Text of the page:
Responding vs. Reacting

When faced with tough decisions: respond!

When faced with tough decisions: respond!

A major component of mindfulness is the practice of responding to a situation, rather than simply reacting to it. It is topic written about often, and I think it is one of the most powerful tools that mindfulness can provide for leadership. We often hastily react to problems without taking in the necessary facts when we are stressed or upset. Our emotions cloud our judgments and soon our mole-hill issue is now an unscalable mountain. When unforeseen situations threaten us, it’s easy to get rattled and let fear keep us from finding the best response to the situation.

Although emotion is a powerful and worthwhile component of human nature, sometimes it’s the arch nemesis of rational and sound thought. By practicing mindfulness, you will notice a clearer perspective and deeper level of thinking when faced with significant challenges. Mindfulness makes it easier to analyze your thoughts, and how your biases, prejudices, and emotions are affecting your thinking.

Taking a moment to breathe and create space will allow your thoughts to drive your emotions, instead of the other way around. This is similar to the traditional practice of “Counting to 10” when you were really upset or angry. Creating a space to respond instead of reacting allows your brain to analyze the problem more accurately, and decide the best way to solve it.

When we look at issues like the shooting in Newtown, Connecticut, we can’t help but let our emotions get in the way, but it keep us from thinking things through thoughtfully and rationally. The fear or anger we feel propels us into reacting to the situation with radical and revolutionary changes. We believe our reaction needs to be swift and powerful in order to justify the level of emotion and outrage we feel. Only moments after the news of that horrible day was broadcasted, people were calling for all kinds of radical ideas such as: banning guns, arming teachers, hiring armed officers for schools, to even locking all schools like prisons. Are any of these responses rational?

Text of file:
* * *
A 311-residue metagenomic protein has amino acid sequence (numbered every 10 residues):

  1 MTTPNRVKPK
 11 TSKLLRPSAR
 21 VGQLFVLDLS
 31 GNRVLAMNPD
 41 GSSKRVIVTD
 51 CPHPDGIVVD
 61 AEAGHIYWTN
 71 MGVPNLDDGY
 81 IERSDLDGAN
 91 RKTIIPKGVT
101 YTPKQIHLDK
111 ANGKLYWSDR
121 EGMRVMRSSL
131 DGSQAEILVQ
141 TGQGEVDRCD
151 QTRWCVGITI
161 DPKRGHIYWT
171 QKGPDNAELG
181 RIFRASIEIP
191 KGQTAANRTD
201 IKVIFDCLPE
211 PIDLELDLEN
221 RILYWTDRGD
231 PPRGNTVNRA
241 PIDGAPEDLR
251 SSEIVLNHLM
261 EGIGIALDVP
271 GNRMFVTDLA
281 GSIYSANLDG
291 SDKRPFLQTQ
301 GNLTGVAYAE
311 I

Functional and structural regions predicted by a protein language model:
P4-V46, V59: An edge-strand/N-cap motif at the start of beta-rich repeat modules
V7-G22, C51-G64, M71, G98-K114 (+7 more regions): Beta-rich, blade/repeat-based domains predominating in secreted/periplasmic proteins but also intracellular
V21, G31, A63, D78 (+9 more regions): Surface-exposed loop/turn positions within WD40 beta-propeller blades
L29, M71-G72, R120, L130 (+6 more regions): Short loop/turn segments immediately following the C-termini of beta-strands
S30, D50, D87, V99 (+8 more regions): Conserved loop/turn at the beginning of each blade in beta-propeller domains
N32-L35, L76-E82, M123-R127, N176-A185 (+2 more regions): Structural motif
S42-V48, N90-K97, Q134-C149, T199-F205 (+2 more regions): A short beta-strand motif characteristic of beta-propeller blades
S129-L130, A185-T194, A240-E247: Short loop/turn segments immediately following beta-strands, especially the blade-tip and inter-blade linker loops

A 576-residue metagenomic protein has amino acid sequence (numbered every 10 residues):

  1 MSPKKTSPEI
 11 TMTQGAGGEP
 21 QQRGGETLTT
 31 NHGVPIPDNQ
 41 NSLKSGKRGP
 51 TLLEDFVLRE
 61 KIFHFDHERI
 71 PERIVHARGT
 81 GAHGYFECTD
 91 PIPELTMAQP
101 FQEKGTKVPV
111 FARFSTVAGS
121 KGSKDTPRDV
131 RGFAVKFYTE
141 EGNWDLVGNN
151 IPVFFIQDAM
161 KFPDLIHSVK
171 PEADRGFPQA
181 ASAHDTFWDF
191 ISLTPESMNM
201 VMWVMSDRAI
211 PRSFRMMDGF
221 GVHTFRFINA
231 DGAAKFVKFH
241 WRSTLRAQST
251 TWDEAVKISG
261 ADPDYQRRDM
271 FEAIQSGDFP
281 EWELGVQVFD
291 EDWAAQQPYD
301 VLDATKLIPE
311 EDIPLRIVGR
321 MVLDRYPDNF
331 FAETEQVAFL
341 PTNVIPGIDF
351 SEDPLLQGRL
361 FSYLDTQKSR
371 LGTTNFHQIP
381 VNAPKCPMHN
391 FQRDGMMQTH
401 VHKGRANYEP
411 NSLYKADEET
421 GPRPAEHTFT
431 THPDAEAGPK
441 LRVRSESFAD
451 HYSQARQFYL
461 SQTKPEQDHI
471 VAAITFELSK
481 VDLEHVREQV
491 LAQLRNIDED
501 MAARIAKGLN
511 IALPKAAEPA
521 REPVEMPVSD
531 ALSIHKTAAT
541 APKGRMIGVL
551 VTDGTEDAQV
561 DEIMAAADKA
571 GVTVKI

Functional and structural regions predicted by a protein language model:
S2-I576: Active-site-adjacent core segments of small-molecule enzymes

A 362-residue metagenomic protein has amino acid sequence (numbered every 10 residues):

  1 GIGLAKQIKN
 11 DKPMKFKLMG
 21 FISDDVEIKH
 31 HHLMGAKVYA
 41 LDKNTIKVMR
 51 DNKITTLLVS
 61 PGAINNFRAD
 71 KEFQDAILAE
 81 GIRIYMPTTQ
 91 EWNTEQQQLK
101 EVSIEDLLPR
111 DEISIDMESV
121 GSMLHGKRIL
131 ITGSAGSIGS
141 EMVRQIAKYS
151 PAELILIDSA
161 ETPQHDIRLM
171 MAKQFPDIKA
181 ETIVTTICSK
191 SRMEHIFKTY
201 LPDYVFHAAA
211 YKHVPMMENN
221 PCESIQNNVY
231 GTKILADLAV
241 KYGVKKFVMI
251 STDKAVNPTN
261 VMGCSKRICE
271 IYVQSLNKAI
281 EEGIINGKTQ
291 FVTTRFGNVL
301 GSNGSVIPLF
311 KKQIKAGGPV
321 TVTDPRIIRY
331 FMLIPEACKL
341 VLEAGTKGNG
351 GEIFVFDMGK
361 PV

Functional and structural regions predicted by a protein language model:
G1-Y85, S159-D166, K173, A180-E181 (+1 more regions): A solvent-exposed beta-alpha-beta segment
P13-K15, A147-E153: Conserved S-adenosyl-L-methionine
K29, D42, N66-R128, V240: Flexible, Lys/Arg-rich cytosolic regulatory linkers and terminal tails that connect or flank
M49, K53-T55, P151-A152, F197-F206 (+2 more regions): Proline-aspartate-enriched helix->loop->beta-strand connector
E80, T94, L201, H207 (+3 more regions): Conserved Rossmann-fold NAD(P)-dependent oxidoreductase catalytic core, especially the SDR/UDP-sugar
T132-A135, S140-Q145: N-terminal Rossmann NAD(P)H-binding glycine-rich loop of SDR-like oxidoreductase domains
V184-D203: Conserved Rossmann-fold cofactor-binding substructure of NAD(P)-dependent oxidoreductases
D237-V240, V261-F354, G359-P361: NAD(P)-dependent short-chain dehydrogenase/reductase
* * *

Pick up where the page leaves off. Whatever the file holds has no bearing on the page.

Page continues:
I would argue no, that we let our fear and anger confuse our ability to rationalize and come up with responses that would accurately help the situation. What’s worse, I think when these emotional reactions subside, we think the problem is resolved. After the Newton, Connecticut shooting, gun control was an issue pushed into the limelight, but as time passes it will slowly fade away until another tragedy arises, and the reactionary emotional rollercoaster starts again. For the record, I am not for gun control, nor am I against it. This most recent tragedy is just a good example of how our emotions can sometimes effect our rational thinking, making us react hastily to problems, rather than analyze a worthwhile and impactful response.

Using mindfulness is very helpful in creating a rational response in critical situations. This could have powerful implications as a leader in business. Workers are looking to you for guidance and leadership, especially in times of chaos. As a leader you model your company’s brand and image more than anyone else, and it is critical to respond to the challenges of your job rather than react. The people around you will emulate your behavior during difficult times, and it is important to keep that in mind. Effective leadership requires keeping a level head, thoughtfully examining the situation at hand, and choosing the necessary response. We are creatures of habit, and it takes dedication to master the control of our emotions, but ask yourself this the next time a stressful situation arises: “Are you reacting, or responding?”

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Empathic Listening

Empathic Listening

Empathic Listening

As I begin to write this post, I realize it is very ironic that I am tackling the topic of listening. I used to be a horrible listener, and even now it is an area in which I still need much improvement. In fact, me writing a blog post about listening makes almost as much sense as an atheist writing a sermon.

It takes all of my effort and focus to be a good listener, I am easily distracted, or I feel I am too big of a hurry to stop and listen to those around me. Sometimes I am so self-centered that I am only waiting for whoever is talking to be quiet so I can hijack the conversation to a more favorable topic.

Through my mindfulness practice, I’ve been better at seeing my deficiencies and I am improving in these areas. My biggest obstacles have always been patience, and listening. Mindfulness meditation always gives me an opportunity to reflect on which areas of my life I need to improve upon. I feel I have become a better listener both at work and at home by using the practice of empathic listening.